BBB Top Prospect Countdown #7: Dustin Fowler
After being drafted in the 18th round of the 2013 MLB draft, our seventh ranked prospect Dustin Fowler elected to sign with the Yankees signing for an over-slot $278k. Fowler endured two lackluster seasons as a professional before breaking out and beginning to reach his full potential in 2015. At 20, Fowler competed in the Arizona Fall League where he continued his career year against competition more “MLB ready” than he. Fowler started the 2015 appearing on most prospects in the 20s, but now, you’ll find him on nearly every person’s top ten Yankees prospect list, and he ranks as the BBB’s seventh best prospect with the potential to hop into the top 5 by the end of the season as he will play this season at 21 years old.
|Photo Via Scout.com's Pinstripe Plus|
The Yankees drafted Fowler’s raw talent based off his athletic ability, with the hopes that their minor league coaching staff would help him improve as a player. This transition from a solid athlete to a solid baseball player was timely as Fowler just .241/.274/.384 with no home runs and a high 23 strikeouts in 112 at-bats with the Yankees Gulf Coast League team.
But Fowler would show improvement at the plate in 2014, particularly with his power numbers. Fowler hit to a slash line of .257/.292/.459 with nine homers, 13 doubles and six triples, all in 66 games. He also decreased his strikeout percentage at the plate from 18.4% to 16.4%. One aspect of Fowler’s game that hadn’t reached its potential was his base running ability as he stole just three bases. Still, Fowler’s 2014 campaign put him in most Yankees prospect rankings in the 20-30 range, but Fowler’s breakout 2015 season is what puts him in nearly every top 10 entering this season.
Fowler began the season in single-A Charleston hitting to a career clip of .307/.340/.419 After being called up to Tampa he continued playing well and finished the season hitting .298/.334/.394 with five homers, 20 doubles and five triples. He also stole 30 bases and was caught 13 times as he was much more aggressive on the base paths. Still not satisfied, Fowler said he still has room for improvement.
“[I was] Trying to get more walks, see more pitches, get deeper in the count. Sometimes I’m too aggressive. I trust my hands too much right now and it hurts me in cases. Stealing bases, I can get better, work on that, get a little bit quicker… get jumps and figure out how to read balls a little bit better and a little quicker,” Fowler said to HardballScoop.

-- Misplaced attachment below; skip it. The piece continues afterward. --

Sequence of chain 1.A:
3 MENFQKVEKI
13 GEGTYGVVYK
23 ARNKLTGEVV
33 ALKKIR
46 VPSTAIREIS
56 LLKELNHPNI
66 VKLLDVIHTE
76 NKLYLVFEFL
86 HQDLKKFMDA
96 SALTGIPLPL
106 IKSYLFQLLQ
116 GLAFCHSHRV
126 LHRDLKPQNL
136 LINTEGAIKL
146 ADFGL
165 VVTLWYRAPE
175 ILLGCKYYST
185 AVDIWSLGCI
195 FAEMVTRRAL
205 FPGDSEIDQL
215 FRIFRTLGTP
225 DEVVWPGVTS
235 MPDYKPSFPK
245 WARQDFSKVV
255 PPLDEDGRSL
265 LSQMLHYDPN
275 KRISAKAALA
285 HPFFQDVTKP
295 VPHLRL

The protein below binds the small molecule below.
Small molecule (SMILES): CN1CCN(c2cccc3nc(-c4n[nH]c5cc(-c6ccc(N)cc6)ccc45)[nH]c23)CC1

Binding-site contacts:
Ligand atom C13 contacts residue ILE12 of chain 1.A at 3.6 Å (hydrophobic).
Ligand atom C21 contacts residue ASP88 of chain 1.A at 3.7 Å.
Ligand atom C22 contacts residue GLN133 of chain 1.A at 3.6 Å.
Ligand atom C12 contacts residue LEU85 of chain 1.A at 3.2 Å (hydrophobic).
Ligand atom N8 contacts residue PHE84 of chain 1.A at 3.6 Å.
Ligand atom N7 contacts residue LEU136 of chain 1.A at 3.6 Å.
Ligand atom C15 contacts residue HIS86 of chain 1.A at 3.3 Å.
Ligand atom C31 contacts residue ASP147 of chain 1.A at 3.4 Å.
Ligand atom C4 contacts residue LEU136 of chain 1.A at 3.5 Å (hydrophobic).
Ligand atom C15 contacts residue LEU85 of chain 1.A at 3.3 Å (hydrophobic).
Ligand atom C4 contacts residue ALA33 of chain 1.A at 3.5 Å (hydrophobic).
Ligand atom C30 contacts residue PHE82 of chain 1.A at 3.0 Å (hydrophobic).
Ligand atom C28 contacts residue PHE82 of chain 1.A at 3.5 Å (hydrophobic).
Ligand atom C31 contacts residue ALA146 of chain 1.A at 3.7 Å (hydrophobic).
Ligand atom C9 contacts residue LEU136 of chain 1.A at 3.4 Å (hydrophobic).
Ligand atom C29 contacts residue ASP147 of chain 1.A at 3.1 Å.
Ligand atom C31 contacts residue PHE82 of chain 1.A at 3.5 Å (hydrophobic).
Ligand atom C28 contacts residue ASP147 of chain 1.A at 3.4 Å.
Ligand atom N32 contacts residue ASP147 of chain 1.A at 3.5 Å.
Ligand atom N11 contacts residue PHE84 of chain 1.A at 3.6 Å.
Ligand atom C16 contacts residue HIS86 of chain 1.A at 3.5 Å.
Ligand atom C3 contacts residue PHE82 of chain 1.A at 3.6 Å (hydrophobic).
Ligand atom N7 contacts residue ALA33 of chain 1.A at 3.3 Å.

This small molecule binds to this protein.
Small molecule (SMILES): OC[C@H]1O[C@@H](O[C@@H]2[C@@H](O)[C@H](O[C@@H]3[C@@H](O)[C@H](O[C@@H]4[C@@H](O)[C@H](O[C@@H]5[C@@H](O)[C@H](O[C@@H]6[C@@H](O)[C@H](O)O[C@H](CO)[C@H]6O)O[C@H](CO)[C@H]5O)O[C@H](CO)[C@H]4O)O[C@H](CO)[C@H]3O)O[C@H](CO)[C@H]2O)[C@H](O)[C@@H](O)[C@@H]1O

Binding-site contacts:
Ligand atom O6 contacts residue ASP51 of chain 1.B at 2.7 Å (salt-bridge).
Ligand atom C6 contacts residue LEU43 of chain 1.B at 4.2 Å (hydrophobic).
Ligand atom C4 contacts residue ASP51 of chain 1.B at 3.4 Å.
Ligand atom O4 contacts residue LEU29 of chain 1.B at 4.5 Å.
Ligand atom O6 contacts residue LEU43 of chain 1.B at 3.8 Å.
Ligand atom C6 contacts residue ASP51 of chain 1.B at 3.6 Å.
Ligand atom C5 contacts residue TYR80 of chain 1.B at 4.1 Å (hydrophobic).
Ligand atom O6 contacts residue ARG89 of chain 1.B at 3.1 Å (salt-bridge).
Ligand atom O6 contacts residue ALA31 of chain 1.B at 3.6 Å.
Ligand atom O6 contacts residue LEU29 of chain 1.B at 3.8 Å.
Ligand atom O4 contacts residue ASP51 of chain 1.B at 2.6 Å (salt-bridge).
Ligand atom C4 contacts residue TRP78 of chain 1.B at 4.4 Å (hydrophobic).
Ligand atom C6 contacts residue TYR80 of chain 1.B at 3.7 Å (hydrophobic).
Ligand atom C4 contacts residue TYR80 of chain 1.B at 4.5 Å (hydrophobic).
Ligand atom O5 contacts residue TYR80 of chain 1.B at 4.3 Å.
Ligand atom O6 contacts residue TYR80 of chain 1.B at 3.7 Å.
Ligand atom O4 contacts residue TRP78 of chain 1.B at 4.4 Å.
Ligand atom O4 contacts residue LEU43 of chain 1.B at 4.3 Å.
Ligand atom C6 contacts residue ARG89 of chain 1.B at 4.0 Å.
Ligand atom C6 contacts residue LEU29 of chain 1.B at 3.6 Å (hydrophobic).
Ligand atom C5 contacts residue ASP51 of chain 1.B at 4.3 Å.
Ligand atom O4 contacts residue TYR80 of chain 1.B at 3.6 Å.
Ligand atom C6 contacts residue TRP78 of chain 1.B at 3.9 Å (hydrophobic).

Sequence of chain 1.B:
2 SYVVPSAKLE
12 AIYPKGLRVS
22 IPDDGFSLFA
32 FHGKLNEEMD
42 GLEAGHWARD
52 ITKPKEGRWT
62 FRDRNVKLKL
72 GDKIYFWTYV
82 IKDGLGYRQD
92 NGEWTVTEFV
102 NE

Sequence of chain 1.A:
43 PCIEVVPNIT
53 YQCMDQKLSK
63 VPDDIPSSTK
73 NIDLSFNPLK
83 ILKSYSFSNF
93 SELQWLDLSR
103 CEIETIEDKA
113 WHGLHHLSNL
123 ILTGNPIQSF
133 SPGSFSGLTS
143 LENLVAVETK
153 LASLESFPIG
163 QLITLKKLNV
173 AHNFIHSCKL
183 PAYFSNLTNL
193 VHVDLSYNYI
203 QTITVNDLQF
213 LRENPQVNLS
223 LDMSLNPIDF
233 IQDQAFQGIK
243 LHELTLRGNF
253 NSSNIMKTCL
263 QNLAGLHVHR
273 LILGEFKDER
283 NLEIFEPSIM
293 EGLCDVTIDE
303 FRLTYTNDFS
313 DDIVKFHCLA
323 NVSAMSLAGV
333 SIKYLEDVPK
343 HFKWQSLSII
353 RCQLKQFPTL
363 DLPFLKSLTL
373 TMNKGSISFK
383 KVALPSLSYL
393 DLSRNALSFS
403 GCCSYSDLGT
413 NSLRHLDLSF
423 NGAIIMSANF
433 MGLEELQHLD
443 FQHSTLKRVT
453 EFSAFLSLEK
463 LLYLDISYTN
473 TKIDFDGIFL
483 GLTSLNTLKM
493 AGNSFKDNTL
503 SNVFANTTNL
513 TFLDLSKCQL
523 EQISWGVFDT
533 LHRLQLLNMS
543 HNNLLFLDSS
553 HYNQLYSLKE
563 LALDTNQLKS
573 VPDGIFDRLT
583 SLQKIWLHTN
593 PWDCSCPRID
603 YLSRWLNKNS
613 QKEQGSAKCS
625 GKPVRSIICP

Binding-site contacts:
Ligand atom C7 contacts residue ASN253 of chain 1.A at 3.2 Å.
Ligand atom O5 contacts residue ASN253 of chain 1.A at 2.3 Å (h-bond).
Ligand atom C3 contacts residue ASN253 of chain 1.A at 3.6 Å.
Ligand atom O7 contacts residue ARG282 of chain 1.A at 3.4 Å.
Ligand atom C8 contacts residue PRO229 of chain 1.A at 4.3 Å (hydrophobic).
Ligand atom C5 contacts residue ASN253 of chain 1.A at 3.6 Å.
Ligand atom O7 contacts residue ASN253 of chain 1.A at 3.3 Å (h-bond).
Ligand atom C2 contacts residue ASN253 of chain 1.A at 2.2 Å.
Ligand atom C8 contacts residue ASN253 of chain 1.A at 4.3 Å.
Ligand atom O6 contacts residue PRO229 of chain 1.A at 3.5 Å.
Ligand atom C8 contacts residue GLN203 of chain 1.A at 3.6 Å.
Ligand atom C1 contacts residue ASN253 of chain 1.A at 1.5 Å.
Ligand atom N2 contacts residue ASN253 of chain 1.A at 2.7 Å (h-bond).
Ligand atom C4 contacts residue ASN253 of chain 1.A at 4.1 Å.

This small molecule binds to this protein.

Dustin Fowler will probably start this season where he left off in 2015 – with the Tampa Yankees. With a good showing in Tampa, he could jump up to Trenton by midseason, much like he did last year between Charleston and Tampa. When he gets to the majors, Fowler projects out to be a guy who should hit 20-25 homers and swipe 20 bags at the major league level, all while hitting in the .280s or .290s.
“He’s strong, he has bat speed, his routes are good, he’s a plus runner, he’s getting better and better all the time,” Tampa Yankees manager Dave Bialas said. “It’s good for a player like Fowler to see some older players.”
Fowler will be over a year younger than the average player in high-A ball so if Fowler can make it to Trenton in 2016 and play well, he could be in the major leagues by the end of 2017 where he will still be just 22 years-old. Some scouts want to continue seeing Fowler improve, and they want his power numbers to reach their potential before they are convinced. On the other hand, other scouts are sold on Fowler as one of the premier prospects in the Yankees farm system. You can mark the BBB with the category that sees Fowler as the real deal and someone who could make noise in the big leagues.
MLB Comparison: David Peralta (Arizona), Johnny Damon.
You can keep up with our full top 30 list with links to our breakdowns HERE.
You can view his minor league stats here.
2015 Arizona Fall League stats: 16 games, 61 AB, 14 runs, 17 hits, 2 doubles, 0 triples, 2 homers, 7 RBI, 25 TB, 3 BB, 10 SO, 7 SB, 0 CS, .279 AVG, .313 OBP, .410 SLG, .722 OPS, 0 E
Article by: Chad Raines
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